- Part one: finality and evolution
- Part two: positivity and motivation
- Part three: equilibrium
- Part four: distance
A series of personal essays reflecting on moving to the other side of the world. There are no conclusions. Sorry. I’m working on it.
How do you know if you’re going to stay? How do you know when it’s time to leave?
There’s no one correct answer, the situations are different for everybody. But one thing I’ve found that every immigrant has in common is that their answer comes in a cloud of clarity.
Sometimes it’s quick. A move abroad that you spent a year planning ends in three months. Your stuff is sold and your flights are booked. One day you just wake up and you know.
And sometimes whilst the clarity comes quick, the process of leaving takes much longer. You might have obligations stretching out months. You might not be in the financial position to leave any time soon. You might just want to see out the summer that you suffered through winter for.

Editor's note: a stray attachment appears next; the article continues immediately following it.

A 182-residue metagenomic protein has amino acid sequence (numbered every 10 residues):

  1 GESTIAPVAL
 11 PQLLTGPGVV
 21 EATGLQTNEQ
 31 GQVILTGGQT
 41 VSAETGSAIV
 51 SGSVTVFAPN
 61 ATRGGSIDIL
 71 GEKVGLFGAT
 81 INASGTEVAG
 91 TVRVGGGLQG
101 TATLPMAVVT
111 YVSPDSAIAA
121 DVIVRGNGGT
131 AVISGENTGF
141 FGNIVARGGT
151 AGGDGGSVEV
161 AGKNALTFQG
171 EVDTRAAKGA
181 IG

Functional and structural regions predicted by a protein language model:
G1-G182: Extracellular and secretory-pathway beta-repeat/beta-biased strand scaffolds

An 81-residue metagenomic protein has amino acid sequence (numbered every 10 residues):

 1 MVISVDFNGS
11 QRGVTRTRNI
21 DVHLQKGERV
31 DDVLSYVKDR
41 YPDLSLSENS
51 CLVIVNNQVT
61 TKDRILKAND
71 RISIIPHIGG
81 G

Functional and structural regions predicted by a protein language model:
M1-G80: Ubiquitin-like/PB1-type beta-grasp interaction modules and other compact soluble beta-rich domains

If you’d asked me in December I would have told you 100% I was staying in Canada for at least another 3 full years. But come January, I knew I would be leaving after just 1.
The pros and cons lists I made in my phone to make sure I was being rational were as thorough as they were nonsense. Rent prices was a con of moving back to the UK. ASOS same day delivery was a pro. The seaside, the cottage life, my friends here, my friends there. Snacks, winters, summers, taxes, employment rights, Bulk Barn.
In the end I didn’t even count up my lists, there was no need to. Moving back to the UK this year was inevitable, that much was clear.
When I decided to move to Toronto in the first place I remember describing the move as an inevitability. Like well yeah of course I’m going to quit my job and move across the world? What a stupid thing to question. Moving felt like the most natural thing in the world. Moving was like the only option that made sense. And that same inevitability will carry me back home at the end of this year.
But until then I’ve got enough to be getting on with. I need to enjoy the summer. To spend time with all of my beautiful friends. To work out how to ship my things home. To drink as many Caesars as possible. To learn to sleep through the noise the racoons that live in my yard make as they riffle through the bins.
I don’t know the exact day I’ll leave, but I know it won’t be soon. One day, at the end of the year, I trust that I’ll wake up and know it’s time to book that flight.